The bukto was also a favorite of river fishers who used the hook-and-line at the tip of a long bamboo pole as fishing method. The gear is called liwliw in Ilocano and siwattan in Isinay. My recollection on this includes that of cigar-smoking women patiently sitting by the riverside for the fish to bite, and armed with starch-bag (pagalmiduran in Ilocano, panotsotan in Isinay) to put their fish catch in.

Oh yes, except for a few precious times on a tilapia pond near the Yeso part of Benay River with my (reportedly missing for many years now) Isinay neighbor-friend Oret Calacala, I didn’t fall much for angling as a fishing method. For one thing, I preferred the more active and exciting spearfishing method that made me enjoy swimming and brought me to an entirely different world under water.

I also didn’t engage much in angling because when you carried a bamboo pole for the purpose on the way to the river or a pond/small lake(ban-aw in Ilocano; banaw with no hyphen in Isinay; lawa in Tagalog), it made you so obvious such that Ilocanos would greet you with “Sinno ti kaduam a mapan agliwliw?” and in Isinay “Siran si aruam an omoy maniwattan?” (literally: Who is your companion in going angling?) Equally annoying, on your way back home some istambays or other such meddlers would see you with your pole and ask how many fish you caught and to please share them some.

When I was in first year high school, my Apong Pedro acquired an electronic fishing gear (simply called koriente then). And each time he felt like going on a fishing expedition, he made it a point to let my grandmother go to town to break the news to me. My role included diving for stupefied fish under some boulder that would be difficult for the scoop of his electronic fisher to reach. I also enjoyed being a cook for both of us, a task that invariably involved setting up a three-stone stove, gathering firewood, boiling the rice, gathering edible fern, picking ariwat (duu in Isinay) fruits or young leaves to flavor the fish if wild tomatoes are not in season.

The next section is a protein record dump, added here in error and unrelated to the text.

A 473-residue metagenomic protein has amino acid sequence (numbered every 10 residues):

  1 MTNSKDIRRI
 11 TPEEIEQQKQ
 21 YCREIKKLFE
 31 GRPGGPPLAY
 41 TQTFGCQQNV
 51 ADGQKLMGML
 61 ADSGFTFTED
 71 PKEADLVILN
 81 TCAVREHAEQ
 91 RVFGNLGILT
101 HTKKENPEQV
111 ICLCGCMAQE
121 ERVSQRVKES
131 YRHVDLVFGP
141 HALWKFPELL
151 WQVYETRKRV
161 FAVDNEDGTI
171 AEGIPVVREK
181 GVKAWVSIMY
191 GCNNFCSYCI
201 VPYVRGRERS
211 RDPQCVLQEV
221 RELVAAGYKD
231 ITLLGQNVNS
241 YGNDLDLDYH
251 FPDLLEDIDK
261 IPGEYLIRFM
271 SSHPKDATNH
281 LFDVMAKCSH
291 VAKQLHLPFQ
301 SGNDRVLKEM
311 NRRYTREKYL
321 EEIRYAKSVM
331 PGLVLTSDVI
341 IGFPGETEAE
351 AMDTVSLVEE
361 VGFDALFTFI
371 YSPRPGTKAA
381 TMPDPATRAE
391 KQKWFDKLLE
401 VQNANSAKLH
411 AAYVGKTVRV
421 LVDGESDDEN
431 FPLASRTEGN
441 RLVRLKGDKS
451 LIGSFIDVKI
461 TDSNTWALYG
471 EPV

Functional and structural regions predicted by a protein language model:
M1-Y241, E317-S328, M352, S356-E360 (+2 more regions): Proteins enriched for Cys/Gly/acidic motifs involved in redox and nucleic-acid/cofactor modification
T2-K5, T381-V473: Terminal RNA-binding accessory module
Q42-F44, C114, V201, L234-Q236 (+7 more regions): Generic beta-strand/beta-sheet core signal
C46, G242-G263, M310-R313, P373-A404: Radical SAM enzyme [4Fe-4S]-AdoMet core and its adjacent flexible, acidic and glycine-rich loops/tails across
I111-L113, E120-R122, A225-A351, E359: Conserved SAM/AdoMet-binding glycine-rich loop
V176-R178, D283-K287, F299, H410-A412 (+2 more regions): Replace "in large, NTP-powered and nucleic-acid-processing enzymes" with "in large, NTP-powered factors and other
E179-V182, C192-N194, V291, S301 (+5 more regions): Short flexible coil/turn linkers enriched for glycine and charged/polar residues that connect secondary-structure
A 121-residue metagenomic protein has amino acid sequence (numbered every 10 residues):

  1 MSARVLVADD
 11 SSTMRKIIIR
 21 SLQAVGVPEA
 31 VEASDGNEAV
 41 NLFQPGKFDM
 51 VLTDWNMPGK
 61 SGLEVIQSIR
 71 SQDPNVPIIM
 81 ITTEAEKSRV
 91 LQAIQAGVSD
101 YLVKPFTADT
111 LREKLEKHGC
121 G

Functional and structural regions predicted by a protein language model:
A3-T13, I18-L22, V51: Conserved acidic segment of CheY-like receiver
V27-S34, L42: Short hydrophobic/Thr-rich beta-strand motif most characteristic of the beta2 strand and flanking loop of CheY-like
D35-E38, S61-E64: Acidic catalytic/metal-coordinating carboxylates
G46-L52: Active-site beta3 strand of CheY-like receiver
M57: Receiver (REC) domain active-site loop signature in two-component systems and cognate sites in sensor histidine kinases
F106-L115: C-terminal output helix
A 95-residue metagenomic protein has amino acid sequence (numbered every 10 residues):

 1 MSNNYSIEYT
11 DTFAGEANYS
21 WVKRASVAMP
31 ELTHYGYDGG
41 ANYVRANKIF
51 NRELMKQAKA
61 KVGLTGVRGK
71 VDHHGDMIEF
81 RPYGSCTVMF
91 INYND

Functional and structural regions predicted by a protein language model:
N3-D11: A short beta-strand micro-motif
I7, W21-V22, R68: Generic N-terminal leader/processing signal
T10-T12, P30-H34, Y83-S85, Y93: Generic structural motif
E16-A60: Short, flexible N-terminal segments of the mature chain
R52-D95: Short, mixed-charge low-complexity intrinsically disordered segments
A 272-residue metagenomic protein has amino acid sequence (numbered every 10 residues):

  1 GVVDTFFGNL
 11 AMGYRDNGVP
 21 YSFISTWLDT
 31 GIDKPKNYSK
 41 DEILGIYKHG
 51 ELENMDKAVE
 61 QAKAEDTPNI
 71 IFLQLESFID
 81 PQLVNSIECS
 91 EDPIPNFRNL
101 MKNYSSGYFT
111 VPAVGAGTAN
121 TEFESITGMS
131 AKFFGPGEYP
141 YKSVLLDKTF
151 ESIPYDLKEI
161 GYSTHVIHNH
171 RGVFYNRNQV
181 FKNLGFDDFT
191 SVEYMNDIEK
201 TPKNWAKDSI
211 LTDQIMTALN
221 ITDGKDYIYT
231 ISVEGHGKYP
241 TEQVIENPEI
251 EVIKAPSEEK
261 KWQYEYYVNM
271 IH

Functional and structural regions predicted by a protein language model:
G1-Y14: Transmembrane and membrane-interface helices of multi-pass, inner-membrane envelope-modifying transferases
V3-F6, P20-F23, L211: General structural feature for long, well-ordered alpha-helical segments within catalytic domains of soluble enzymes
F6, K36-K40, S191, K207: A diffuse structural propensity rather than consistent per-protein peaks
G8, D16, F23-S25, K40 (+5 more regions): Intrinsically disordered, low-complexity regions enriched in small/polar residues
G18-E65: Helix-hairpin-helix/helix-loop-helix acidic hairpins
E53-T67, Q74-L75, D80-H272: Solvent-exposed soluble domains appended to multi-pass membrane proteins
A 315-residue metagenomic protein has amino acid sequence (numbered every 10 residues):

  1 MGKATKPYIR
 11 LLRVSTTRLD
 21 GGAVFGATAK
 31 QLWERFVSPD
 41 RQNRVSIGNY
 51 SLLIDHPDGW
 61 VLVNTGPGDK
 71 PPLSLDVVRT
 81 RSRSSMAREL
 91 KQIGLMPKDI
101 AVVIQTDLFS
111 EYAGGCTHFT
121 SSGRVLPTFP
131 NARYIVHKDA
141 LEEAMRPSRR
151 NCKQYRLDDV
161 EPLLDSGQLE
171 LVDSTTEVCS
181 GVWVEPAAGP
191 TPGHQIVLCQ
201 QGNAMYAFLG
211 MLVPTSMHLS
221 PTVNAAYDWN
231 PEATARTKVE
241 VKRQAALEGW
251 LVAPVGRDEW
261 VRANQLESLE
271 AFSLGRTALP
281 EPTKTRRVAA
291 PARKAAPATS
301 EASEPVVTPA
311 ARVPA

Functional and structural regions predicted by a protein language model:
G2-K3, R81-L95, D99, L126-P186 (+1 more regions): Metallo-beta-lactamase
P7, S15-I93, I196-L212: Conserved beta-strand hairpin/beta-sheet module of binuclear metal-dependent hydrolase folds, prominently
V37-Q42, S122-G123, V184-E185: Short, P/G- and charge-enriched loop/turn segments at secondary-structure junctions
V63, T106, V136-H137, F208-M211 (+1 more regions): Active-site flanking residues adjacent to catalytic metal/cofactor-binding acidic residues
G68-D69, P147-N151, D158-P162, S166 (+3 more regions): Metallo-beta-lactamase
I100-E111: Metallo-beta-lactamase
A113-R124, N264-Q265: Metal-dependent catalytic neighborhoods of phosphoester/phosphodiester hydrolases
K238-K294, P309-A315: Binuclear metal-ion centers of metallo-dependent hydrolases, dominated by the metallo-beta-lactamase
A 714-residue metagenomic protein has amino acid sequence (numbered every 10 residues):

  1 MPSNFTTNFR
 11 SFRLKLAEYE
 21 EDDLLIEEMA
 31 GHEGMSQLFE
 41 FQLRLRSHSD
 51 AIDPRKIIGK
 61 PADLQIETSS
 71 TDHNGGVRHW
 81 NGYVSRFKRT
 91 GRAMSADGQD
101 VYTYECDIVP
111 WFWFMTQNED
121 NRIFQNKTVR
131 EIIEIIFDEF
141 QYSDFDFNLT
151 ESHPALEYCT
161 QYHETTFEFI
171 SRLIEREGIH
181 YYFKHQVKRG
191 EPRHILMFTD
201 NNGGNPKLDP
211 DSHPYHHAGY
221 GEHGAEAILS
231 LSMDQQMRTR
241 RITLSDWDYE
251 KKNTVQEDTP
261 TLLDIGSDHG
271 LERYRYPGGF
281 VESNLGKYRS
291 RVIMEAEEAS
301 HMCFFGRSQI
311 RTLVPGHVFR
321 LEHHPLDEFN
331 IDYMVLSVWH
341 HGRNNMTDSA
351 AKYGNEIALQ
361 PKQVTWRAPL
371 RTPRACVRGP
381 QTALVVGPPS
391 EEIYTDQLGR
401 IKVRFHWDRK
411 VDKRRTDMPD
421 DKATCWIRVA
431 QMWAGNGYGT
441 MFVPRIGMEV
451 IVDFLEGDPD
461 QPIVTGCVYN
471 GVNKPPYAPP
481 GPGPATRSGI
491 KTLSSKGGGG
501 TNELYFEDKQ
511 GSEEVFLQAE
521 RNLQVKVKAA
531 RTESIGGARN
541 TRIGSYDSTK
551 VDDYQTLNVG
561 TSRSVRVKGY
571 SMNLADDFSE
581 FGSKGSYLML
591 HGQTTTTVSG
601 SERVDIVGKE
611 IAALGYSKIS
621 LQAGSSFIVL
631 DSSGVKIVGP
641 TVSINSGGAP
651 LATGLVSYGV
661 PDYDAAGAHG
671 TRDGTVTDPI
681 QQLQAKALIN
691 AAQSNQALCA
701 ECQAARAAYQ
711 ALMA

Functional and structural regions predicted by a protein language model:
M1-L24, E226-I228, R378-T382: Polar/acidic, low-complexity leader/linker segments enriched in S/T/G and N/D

Our favorite fishing place was the Nabetangan River, on the left when you are in Mammayang and you face Carolotan. Not only were there plenty of bukto/guggur there as not so many people go to that former Ilongot territory.

But there was one time we followed the stream/creek (waig in Ilocano; wayil in Isinay) that led to the waterfall-cum-flatrocks part we locals called Payasapas (probably an Ilocanized word or a variant of the Isinay term peyasapas for waterfall). In that expedition, we found the mountain stream up there didn't have plenty of bukto nor even bunog/sappilan, but we were able to electric shock big mudfish as well as a number of the biggest edible frogs I ever saw in Dupax.

If at all there was a better catch than bukto, however, it was a palm-sized tilapia, a dalag (mudfish, snakehead fish) with diameter no smaller than the size of a boy’s wrist, or a paltat (catfish) longer than one dangan (about a half-foot).

Then what did we do next to our fish catch?

Be they goby, mudfish, catfish,
tilapia, or gurami, along with shrimps and occasional small eels, we cooked them in a delicacy that Isinays call inlangeyan. It's not actually a purely Isinay cooking as Ilocanos call it inlingta. The basic ingredients are simply salt, lots of ginger, lots of tomatoes, little or no water, and (if available) long pepper as topping.